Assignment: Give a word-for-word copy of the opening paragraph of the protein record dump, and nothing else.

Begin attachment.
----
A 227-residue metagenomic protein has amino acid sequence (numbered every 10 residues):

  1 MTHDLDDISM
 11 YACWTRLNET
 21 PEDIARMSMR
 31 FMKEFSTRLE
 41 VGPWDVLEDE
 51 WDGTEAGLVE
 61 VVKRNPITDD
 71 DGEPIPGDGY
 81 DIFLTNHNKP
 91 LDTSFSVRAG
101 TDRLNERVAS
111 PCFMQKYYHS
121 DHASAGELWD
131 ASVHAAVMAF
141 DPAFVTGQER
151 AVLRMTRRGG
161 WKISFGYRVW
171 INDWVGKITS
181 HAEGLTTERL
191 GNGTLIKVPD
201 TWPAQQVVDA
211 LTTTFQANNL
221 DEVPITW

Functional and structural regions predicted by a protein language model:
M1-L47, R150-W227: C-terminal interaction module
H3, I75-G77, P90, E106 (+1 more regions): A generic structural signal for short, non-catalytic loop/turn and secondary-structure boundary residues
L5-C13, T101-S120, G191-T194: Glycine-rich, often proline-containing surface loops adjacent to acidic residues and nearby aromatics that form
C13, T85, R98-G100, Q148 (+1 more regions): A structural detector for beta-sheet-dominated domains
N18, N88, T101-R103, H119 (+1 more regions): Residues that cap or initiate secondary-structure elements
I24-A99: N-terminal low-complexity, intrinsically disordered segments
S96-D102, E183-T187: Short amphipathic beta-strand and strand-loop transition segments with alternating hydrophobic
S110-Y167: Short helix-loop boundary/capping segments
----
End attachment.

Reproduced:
A 227-residue metagenomic protein has amino acid sequence (numbered every 10 residues):